Sycamore and Genoa-Kingston superintendents confirmed Wednesday the districts, which previously approved optional masking, will now comply with Illinois Gov. JB Pritzker’s new mandate requiring masks indoors in public schools statewide regardless of vaccination status.
Sycamore Superintendent Steve Wilder said the governor’s announcement changes things, since it’s a mandate not a recommendation.
“We will follow the mandate effective immediately,” Wilder said. “This is kind of breaking news, so we’re preparing communications that will go out to our staff and community. We will comply with the mask mandate and implement that.”
Genoa-Kingston Superintendent Brent O’Daniell said the district will also follow the governor’s mandate. O’Daniell said the school board will meet Tuesday, Aug. 10 to address the mandate and “make changes and updates” to the back-to-school plan. Sycamore school board also meets Tuesday.
“Starting tomorrow, everyone has to be masked up in our school district,” O’Daniell said. “Through this all, we’ve had to have a lot of flexibility. You have to roll with the punches with things changing all the time. I’ve been in constant contact with our board president and district attorney. After the board meeting next Tuesday, hopefully we will put a statement and a plan out that’s a little more definitive.”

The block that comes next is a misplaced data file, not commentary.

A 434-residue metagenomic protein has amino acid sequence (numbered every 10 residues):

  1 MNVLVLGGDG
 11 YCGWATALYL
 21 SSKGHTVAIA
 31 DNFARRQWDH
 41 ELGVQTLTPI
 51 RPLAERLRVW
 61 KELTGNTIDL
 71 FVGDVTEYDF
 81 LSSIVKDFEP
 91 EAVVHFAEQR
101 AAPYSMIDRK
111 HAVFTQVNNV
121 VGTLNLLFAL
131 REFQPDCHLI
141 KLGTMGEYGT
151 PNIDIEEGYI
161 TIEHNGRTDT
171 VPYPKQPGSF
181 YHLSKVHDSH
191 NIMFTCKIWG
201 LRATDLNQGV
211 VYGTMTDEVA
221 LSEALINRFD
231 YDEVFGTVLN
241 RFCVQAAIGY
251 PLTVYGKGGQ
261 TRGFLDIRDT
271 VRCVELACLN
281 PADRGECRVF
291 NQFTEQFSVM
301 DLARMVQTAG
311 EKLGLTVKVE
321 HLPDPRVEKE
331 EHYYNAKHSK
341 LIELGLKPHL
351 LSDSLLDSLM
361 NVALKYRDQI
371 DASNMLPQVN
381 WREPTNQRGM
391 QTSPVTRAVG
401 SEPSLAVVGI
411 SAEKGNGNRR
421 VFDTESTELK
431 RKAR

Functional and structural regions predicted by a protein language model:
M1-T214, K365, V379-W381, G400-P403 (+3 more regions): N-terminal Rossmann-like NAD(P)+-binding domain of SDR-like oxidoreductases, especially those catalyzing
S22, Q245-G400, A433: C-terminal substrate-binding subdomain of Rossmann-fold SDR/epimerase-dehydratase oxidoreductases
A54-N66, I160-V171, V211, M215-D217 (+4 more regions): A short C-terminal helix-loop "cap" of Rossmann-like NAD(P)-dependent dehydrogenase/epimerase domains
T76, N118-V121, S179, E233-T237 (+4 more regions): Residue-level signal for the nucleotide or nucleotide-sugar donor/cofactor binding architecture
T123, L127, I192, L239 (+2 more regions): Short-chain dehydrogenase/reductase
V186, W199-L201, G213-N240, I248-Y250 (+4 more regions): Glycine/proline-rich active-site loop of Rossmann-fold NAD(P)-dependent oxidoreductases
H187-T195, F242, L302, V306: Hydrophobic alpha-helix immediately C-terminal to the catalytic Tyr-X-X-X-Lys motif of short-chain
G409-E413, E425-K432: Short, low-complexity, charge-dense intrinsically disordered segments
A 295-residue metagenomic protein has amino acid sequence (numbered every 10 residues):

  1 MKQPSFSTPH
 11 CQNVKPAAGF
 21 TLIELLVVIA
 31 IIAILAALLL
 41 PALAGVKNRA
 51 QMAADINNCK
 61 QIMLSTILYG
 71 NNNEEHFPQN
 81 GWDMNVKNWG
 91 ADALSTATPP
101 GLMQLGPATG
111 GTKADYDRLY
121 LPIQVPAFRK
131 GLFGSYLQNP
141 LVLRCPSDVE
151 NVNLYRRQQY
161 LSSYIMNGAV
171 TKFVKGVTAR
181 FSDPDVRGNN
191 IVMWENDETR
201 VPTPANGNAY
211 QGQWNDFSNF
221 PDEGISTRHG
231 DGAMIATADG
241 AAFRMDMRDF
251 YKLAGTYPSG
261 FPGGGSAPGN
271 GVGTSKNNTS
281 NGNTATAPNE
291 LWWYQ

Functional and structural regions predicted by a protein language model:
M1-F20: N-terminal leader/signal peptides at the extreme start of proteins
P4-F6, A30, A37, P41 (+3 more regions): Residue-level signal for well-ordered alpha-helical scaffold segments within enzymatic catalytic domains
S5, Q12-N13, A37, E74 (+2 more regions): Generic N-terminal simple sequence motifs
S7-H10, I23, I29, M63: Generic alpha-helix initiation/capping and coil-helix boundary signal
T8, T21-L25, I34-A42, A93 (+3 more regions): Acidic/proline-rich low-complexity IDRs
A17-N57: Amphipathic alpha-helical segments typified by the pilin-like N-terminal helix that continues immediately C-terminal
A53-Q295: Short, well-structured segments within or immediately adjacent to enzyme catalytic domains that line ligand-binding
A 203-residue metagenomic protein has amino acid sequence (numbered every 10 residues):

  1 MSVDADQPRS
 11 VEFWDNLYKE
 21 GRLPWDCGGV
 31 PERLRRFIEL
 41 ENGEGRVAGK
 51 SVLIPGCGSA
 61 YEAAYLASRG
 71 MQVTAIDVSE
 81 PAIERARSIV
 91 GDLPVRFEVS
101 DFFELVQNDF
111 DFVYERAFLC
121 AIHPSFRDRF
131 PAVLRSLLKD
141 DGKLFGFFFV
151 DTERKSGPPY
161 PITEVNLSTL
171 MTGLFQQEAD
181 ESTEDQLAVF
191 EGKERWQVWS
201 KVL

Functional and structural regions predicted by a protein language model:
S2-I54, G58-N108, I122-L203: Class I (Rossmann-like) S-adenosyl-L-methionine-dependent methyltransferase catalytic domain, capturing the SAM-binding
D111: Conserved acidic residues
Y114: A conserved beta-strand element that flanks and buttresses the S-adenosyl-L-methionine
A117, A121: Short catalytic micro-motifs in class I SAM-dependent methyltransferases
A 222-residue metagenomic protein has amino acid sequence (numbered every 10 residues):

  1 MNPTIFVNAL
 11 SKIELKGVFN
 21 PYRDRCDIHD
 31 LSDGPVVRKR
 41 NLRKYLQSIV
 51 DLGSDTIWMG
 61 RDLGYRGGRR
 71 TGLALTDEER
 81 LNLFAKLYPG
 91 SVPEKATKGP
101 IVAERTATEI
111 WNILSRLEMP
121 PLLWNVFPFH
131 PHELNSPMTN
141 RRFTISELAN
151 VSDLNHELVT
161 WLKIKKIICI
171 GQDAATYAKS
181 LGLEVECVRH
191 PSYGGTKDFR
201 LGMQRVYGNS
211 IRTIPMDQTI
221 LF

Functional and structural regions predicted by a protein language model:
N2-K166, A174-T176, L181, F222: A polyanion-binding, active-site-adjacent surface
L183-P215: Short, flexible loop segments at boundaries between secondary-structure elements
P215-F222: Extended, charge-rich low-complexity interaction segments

Pritzker’s mask mandate comes as the COVID-19 virus surges in parts of the country and vaccination rates stagnate. DeKalb County last week was designated by the CDC as having a “substantial” risk for community transmission spurred by the highly contagious Delta variant of COVID-19. The CDC reported as of July 31, Delta accounts for the majority, more than 83%, of new U.S. virus cases. The DeKalb County Health Department last week also issued new guidance urging everyone to return to universal indoor masking, with fewer than 40% of the county’s eligible population not fully vaccinated as cases rise again.